Nicole Suveges, a Johns Hopkins University graduate
student in political science who was
working in Iraq while doing research for her dissertation,
was among four Americans killed in an
explosion June 24 in the offices of the District Council in
the critical Sadr City section of Baghdad.
Two U.S. soldiers, a State Department employee, an
Italian translator working for the Defense
Department and six Iraqis also were killed, according to
Suveges, 38, was in Iraq as a civilian political
scientist working in the Army's Human Terrain
System program, advising the 3rd Brigade Combat Team of the
4th Infantry Division, according to
BAE Systems, the company that employed her. BAE said she
helped Army leaders in efforts to reduce
violence in Sadr City and rebuild local infrastructure.
Her knowledge and experience, including a previous
tour in Iraq as a civilian contractor and her
time as an Army reservist serving in Bosnia in the 1990s,
reportedly made her especially effective in
working to improve the lives of everyday Iraqis.
According to a report from the Human Terrain System,
Suveges was attending a meeting of the
District Advisory Council, which was scheduled to elect a
new chairman. The attack, HTS said, was
thought to have been carried out by " 'a special group'
believed to be Shia militia members acting in
contravention of a cease-fire order issued by Muqtada
Steve Fondacaro, HTS program manager, said, "Nicole
enthusiastically embraced the challenges
posed by working in a war zone, believing that social
scientists could make the greatest contribution at
the tactical level." In the last e-mail he received from
her, Fondacaro said, she wrote, "I love this
In a message sent to the university community upon
learning of Suveges' death, President
William R. Brody said, "Nicole was committed to using her
learning and experience to make the world a
better place, especially for people who have suffered
through war and conflict. In that, she
exemplifies all that we seek to do at Johns Hopkins: to use
knowledge for the good of humanity."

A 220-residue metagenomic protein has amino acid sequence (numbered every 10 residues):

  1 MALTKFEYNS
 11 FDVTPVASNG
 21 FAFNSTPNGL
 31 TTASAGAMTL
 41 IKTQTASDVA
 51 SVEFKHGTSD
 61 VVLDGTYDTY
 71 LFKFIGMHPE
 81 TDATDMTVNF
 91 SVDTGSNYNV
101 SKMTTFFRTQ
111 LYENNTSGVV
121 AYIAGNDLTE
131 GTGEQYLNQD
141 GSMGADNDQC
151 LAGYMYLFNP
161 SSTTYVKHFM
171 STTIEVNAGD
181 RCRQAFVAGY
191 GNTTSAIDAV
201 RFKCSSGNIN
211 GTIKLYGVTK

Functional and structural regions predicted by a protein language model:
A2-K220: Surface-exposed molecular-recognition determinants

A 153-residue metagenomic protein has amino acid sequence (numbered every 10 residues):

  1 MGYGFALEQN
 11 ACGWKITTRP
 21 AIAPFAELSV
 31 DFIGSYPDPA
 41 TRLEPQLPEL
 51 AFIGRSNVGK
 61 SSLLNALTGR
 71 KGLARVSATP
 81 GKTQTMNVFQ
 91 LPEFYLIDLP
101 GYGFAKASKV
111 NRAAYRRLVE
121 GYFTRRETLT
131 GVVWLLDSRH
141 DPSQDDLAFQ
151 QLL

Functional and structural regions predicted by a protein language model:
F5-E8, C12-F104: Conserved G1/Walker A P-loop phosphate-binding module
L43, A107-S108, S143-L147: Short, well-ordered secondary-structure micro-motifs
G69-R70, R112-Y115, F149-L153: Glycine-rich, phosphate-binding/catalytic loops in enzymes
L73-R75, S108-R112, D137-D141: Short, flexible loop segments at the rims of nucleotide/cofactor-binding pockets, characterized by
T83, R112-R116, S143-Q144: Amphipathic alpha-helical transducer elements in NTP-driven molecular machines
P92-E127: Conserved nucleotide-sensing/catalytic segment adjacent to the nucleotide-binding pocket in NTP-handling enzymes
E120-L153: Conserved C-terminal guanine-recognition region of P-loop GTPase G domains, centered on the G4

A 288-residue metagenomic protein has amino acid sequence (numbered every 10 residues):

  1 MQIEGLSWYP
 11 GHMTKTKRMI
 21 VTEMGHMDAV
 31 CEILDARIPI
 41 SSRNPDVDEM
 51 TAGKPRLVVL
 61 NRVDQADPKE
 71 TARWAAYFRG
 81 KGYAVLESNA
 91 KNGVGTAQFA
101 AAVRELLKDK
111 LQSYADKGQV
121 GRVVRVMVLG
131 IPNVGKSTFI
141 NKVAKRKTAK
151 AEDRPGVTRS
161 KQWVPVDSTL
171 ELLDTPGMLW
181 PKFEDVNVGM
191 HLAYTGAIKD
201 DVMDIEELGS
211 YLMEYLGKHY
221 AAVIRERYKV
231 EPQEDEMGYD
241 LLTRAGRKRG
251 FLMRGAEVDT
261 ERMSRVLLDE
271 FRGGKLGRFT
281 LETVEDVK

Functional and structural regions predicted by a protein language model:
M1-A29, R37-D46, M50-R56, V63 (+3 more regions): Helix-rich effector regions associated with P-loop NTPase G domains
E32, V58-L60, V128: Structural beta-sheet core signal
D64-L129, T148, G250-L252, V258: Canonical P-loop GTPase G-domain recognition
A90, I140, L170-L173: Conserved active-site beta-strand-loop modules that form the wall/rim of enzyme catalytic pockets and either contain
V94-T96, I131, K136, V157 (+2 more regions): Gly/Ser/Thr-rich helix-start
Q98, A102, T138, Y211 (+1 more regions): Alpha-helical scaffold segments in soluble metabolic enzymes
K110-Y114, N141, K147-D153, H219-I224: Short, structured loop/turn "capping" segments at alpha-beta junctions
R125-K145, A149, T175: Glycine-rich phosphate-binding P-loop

Mark Blyth, an associate professor of political science
and Suveges' primary faculty adviser,
said she came to Johns Hopkins early in the decade, took
her comprehensive examinations about two
years later and worked with Blyth for about two years as
managing editor of the Review of
International Political Economy.
At first, he said, she planned to write her doctoral
dissertation on how ideas move across
borders from society to society, exploring how radical
Islamic ideas filtered through Western
European mosques and how, in comparison, free market ideas
filtered through Eastern European think
tanks into policy-making.
After the outbreak of the war in Iraq, however,
Suveges changed her plans, Blyth said,
switching to a topic that had interested her since her
experience in Bosnia, where she worked in the
multinational SFOR/NATO Combined Joint Psychological
Operations Task Force. Her new research
focus, Blyth said, was the process of transition from an
authoritarian regime to democracy, and
especially how that process affects ordinary citizens.
In about 2006, Blyth said, Suveges spent a year in
Iraq as a civilian contractor and social
science adviser to the military and came back with public
opinion data to analyze for her dissertation.
Her current tour was expected to provide the final data she
needed to begin writing her thesis. Blyth
said he did not know how long she had intended to remain in
Iraq this time.
"She was a very bright, engaging, sweet person, very
intellectually curious," Blyth said shortly
after learning of his student's death. Like others in the
department, he was stunned by the news. "Two
hours ago, I thought she was fine, and I thought she was
going to come back and defend" her
dissertation, he said.
Other members of the Political Science Department also
described Suveges as extraordinarily
bright, kind and outgoing. She also was known as an active
citizen of the department, regularly
attending seminars and — in the words of one faculty
member — acting as a "magnet" for other graduate
students and helping to organize their activities. As a
former Army Reserve soldier and an older
student, she brought a different and valuable perspective
to the intellectual life of the department,
faculty members said.
Suveges grew up in Illinois, where reportedly she
attended Stevenson High School in
Lincolnshire and Mundelein High School in Mundelein. She
graduated from the University of Illinois at
Chicago in 1992 and earned a master's degree in
international affairs in 1998 from George Washington
Suveges' death was the third in a little over a year
of a member of the Johns Hopkins
community serving in Iraq. In the spring of 2007, Lt. Colby
Umbrell, a 2004 graduate, and Capt.
Jonathan Grassbaugh, class of 2003, both of the U.S. Army,
were killed in action there.
"Their deaths and Nicole's diminish us all," Brody
said. "But their lives — lives devoted to service
to others — honor us and our university. We are
better for their having been among us."